A federal judge in California has denied Los Angeles County’s request to dismiss Vanessa Bryant’s lawsuit over photos taken at the scene of her husband Kobe Bryant’s fatal helicopter crash in January 2020.
The NBA legend, his daughter Gianna, and seven other passengers were killed when their helicopter crashed into a Calabasas hillside.
Vanessa Bryant filed the lawsuit in September 2020, alleging that photos taken at the scene were shared by county fire and sheriff’s department employees in settings unrelated to the investigation, such as a bar.
The lawsuit seeks unspecified monetary damages for civil rights violations, negligence, emotional distress, and invasion of privacy.
In a November court filing, Los Angeles County attorneys requested that the lawsuit be dismissed.
Bryant’s fear of the crash site photos surfacing, according to the county’s lawyers, is a hypothetical harm. “Plaintiff’s fear is also unfounded,” the county said, citing the findings of a neutral forensic examination conducted by an independent examiner, which “confirmed that there are no photos containing victims’ remains and no evidence of public dissemination.” As a result, Plaintiff has nothing to be concerned about.” They claim the photos are “lost” and “unrecoverable.”
However, on Wednesday, US District Court Judge John F. Walter ruled that “there are genuine issues of material facts for trial.”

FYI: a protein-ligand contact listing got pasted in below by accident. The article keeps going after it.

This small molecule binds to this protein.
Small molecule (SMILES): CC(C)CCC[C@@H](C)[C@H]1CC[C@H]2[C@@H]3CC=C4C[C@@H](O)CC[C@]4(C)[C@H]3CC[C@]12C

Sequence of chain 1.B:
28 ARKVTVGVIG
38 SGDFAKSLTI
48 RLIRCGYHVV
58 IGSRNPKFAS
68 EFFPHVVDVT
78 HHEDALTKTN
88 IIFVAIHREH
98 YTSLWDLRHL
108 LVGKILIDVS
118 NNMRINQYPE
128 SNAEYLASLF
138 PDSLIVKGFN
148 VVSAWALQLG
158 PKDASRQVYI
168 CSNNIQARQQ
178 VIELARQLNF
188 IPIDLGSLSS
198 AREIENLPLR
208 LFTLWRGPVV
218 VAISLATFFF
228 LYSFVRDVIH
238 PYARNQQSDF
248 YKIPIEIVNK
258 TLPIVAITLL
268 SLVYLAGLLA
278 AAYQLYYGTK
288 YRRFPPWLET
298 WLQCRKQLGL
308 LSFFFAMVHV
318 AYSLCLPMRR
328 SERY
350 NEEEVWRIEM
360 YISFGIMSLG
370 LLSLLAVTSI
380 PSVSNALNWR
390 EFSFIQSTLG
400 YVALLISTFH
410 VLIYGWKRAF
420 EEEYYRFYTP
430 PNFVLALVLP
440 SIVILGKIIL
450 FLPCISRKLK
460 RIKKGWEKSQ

“We respectfully disagree with the court’s ruling,” said Skip Miller, an outside attorney for Los Angeles County. “The fact remains that the County did not cause Ms. Bryant’s loss, and none of the County’s accident site photos were ever publicly disseminated, as promised on the day of the crash.”
According to Bryant’s attorney, the case is about accountability. “We are excited to present the facts to a jury,” said Luis Li in a statement.
The trial could start as soon as next month.
Deputies from the Los Angeles County Sheriff’s Department, according to Bryant’s lawsuit, “They took out their personal cell phones and took pictures of the deceased children, parents, and coaches. The deputies took these photos for their own amusement.”
Bryant’s lawyers claimed in an amended complaint filed in March 2021 that on January 28, 2020, two days after the crash, a deputy “boasted that he had worked at the scene of the accident where Kobe Bryant had died” and showed photos of the crash site to a bartender and a bar patron.
The bartender who saw the photos then told other customers about them and “described specific characteristics of Mr. Bryant’s remains,” according to the complaint.
One of the customers was “very, very disturbed” by the situation and emailed a complaint to the sheriff’s department, describing the deputy.
According to the complaint, another deputy allegedly shared photos with a friend with whom he “plays video games nightly.”
According to county lawyers, this is the first time the fire and sheriff’s departments have “confronted allegations of improper photo sharing and taken appropriate action to address them.”
LA County Sheriff Alex Villanueva stated in March 2020 that all photos in the possession of first responders had been deleted.
According to the court document, county lawyers stated in their request to dismiss the case that “county personnel worked tirelessly to protect the crash site, identify the victims, and notify the families.”